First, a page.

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AN INSIGHTFUL, INTELLIGENT LOOK AT MUSIC AND THE ERA BETWEEN 1968-1975
on August 21, 2011
Trade size soft cover edition-6 page Forward, 6 page Introduction (by her daughter), 223 pages of Willis' work, 8 page Afterword. Also included are 8 pages of b&w photos.
As a music listener I came of age roughly during the same period as most of these essays were published. Ellen Willis' (who died in 2006) views on music were somehow different than the usual critics writing of the day. Under the surface (usually) there lurked an intelligent observer of both music and the era.
She wrote several dozen pieces (under the heading "Rock, Etc.") for The New Yorker magazine-a place where I usually didn't think of, offhand, for an insightful look into current music-for several years, beginning in 1968. This was still the era (which ended in the 70's) when Rolling Stone Magazine was the "go to" periodical for insightful music reviews. Her writing would also turn up occasionally as liner notes for artists she thought had merit. This was in the era when "rock" writing was almost predominantly male dominated. Willis' writing seemed to flow almost without much effort on her part, but in them could be found some intelligent writing from someone who obviously loved the music. Her pieces in that era reached a much larger readership than any other magazine-475,000 as opposed to Rolling Stone's 75,000.
She seemed to actually like (most) of the music she reviewed, and didn't gloss over an artists latest release if it merited chastising. Willis wrote a number of pieces on Dylan, THE ROLLING STONES, THE BEATLES, THE WHO, and several other then major bands (even THE VELVET UNDERGROUND), all with good, honest insight. She also attended concerts, and could sometimes be found dancing, with the music as her only partner, in front of a full length mirror. This was how she "tested" the music, and there's a photo of Willis in the book of her dancing. Being concerned with feminism, Willis has several pieces under the heading of "The Feminist", which looks at rock music, the artist, and the feminist movement of the era.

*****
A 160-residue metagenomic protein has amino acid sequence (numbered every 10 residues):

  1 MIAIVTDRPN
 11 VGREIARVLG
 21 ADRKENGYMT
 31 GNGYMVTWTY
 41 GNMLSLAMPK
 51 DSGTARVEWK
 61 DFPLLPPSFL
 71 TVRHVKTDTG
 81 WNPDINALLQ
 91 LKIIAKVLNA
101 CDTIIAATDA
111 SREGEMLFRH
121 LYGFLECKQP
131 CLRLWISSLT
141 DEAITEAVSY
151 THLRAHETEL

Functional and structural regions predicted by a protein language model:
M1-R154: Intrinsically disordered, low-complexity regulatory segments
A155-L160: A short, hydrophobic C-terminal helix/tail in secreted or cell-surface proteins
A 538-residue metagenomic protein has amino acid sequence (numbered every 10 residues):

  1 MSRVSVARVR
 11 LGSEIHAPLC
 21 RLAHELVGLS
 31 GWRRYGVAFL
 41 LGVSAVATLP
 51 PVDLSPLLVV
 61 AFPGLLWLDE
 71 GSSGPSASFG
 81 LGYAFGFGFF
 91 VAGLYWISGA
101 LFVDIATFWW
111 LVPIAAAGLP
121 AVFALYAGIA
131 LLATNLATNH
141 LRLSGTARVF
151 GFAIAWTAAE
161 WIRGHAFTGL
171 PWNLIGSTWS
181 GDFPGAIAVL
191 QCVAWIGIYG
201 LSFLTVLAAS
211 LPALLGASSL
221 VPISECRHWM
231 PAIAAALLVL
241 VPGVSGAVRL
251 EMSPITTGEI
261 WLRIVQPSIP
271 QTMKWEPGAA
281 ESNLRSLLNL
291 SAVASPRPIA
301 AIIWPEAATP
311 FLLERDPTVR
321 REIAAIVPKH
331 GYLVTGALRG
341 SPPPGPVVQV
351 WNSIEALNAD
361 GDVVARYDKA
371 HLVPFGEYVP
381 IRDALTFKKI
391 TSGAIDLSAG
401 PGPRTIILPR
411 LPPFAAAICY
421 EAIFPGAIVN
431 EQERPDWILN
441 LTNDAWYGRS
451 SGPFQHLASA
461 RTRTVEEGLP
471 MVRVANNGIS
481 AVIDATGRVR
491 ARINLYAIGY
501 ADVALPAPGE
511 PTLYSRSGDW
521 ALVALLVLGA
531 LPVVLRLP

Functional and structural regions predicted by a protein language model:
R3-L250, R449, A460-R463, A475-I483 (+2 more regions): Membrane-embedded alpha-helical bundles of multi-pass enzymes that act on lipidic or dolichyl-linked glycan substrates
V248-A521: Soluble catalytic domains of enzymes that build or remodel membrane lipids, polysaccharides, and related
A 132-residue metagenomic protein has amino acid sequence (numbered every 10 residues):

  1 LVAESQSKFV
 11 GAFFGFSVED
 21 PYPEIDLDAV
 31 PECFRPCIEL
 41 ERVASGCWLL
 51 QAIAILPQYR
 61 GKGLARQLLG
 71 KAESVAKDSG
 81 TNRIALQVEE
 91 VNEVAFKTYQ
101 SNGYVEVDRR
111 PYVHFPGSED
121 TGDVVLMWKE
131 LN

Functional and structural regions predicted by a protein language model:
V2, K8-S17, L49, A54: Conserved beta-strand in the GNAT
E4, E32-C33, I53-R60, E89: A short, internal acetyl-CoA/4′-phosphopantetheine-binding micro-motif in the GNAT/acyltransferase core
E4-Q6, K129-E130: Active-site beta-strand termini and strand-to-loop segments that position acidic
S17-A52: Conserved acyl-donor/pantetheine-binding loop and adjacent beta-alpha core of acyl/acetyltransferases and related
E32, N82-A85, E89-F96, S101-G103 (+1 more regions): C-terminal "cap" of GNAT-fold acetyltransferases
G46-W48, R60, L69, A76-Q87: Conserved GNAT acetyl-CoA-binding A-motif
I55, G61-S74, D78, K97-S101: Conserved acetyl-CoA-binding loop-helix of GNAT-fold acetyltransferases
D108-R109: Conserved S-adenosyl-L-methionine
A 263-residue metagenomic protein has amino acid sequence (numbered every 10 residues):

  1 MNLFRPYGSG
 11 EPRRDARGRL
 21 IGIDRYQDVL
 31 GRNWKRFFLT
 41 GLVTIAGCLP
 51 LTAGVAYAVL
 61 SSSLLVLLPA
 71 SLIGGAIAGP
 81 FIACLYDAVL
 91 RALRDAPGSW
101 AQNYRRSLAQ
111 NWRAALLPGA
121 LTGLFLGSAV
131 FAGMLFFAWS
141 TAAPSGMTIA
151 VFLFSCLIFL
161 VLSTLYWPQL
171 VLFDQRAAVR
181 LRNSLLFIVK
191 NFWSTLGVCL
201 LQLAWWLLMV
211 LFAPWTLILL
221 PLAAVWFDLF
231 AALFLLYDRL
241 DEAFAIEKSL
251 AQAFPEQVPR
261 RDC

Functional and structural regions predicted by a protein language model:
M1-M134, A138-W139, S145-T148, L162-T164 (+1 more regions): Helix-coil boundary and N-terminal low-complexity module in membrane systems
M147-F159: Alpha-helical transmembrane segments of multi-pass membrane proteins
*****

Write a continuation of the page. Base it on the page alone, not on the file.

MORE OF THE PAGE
Willis' style is intelligent, insightful (especially for the times), and it was cloaked under a sheet of a subtle, an almost self-effacing writing style. She was able to hear the music for what it was, and her honest look at the music gave her pieces added depth. Willis also was able to blend the music with the times, and her observations are still fairly pertinent today. These pieces are valuable for Willis' ability to paint a large part of the picture, as things unfolded around her, of the times as they were happening in the moment. If you think otherwise, they're still worthwhile reading as a look into those years when rock music (as opposed to "rock'n'roll") was still vibrant and exciting, just before music seemed to take on a blatant corporate sheen of money. Of interest is Willis' "Top 10" albums for 1974-Dylan/"Planet Waves", Clapton/"461 Ocean Boulevard", Bachman-Turner Overdrive/"Not Fragile", Gram Parsons/"Grievous Angel", etc.
Among other insightful essays are one on the Woodstock Music and Arts Festival-and how Willis sees the connection between money and r'n'r, and on MOBY GRAPE-who released an excellent first album only to fall apart due to negative publicity, and the over zealousness of their record company. In some of these pieces Willis begins reconciling rock music with feminism-a topic she went on the explore more fully in later times. Her insights from the era (when she complains about ticket prices being "to high" at $3-4/person) really capture a time now long since past, no matter if she's writing about Lou Reed, THE NEW YORK DOLLS, or the feminist movement.
If you're a fan (like me) of this era's music and the era itself, you'll like this book. Willis' style is sometimes pithy, yet intelligent, not fawning but rightfully critical. It's written by a fan of the music, and having these pieces together in one book makes this something worthwhile purchasing.